John Tollemache, a leading landowner in Cheshire, commissioned Peckforton Castle. Some say he wanted a house that he could defend against the Chartist rioters that were a problem at that time; others say he was just eccentric. Nevertheless, he was a firm believer in providing well for his tenants and workers and by 1881 he had built 58 new farmhouses and about 270 cottages in Cheshire alone.

On reaching the Peckforton Hills the Sandstone Trail follows the western edge of the wooded hills until it climbs up Bulkeley Hill. Climbing this hill can afford interesting views into distant parts if a) the day isn’t misty, and b) the trees don’t get in the way. This day was misty but the nearby parts of the Cheshire Plain that were visible looked quite pleasant in the autumn sunshine.

The shallow path down from Bulkeley Hill took the group to the road on the eastern side of the hills which led them to their lunch site overlooking the hamlet of Peckforton. During lunch the mist played tricks with the image of the telescope at Jodrell Bank, which was probably the most distant part of Cheshire that was visible.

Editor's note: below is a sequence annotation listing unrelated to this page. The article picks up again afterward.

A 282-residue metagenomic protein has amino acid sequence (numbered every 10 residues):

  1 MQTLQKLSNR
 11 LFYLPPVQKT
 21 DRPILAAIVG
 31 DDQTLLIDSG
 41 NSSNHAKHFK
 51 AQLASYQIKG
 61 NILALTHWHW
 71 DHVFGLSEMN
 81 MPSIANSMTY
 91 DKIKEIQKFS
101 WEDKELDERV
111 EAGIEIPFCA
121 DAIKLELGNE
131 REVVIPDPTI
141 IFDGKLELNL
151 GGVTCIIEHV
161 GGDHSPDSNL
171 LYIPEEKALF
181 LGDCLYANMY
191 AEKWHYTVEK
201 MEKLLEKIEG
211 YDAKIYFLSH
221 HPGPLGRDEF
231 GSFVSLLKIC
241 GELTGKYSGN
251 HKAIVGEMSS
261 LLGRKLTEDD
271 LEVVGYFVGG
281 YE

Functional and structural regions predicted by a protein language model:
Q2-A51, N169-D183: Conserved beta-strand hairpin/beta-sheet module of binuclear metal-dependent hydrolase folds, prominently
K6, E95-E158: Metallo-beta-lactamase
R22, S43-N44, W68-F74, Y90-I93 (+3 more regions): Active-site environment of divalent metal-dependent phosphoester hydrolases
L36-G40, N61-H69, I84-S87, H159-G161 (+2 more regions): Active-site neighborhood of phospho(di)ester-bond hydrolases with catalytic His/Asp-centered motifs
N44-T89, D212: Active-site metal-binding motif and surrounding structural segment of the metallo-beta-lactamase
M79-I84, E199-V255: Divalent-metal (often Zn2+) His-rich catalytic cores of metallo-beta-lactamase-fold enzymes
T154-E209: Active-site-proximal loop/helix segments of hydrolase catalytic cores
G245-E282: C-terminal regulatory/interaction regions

On descending from the hills, the party was entertained by an out of focus robin on a gate tamely feeding from a local. They then crossed Peckforton Mere, which is easier than it used be, since it has largely dried up.  Nevertheless it is the birthplace for two Cheshire rivers; the Weaver goes south and the Gowy goes north, but they both flow into the Mersey. The authorities are implementing a “low input” (half-hearted?) scheme to rewater the area, including damming ditches to stop the water flowing into the River Gowy. Beeston Mere seems to be in a marginally better state of wetness but there is no sign of any activity to keep it healthy. The owners of the adjacent land which boasts a large extent of racecourse fencing would probably not be keen to lose any property to reeds or open water.

With Beeston Castle now dominating the view, the group followed the road and footpaths, where available, back to the car park.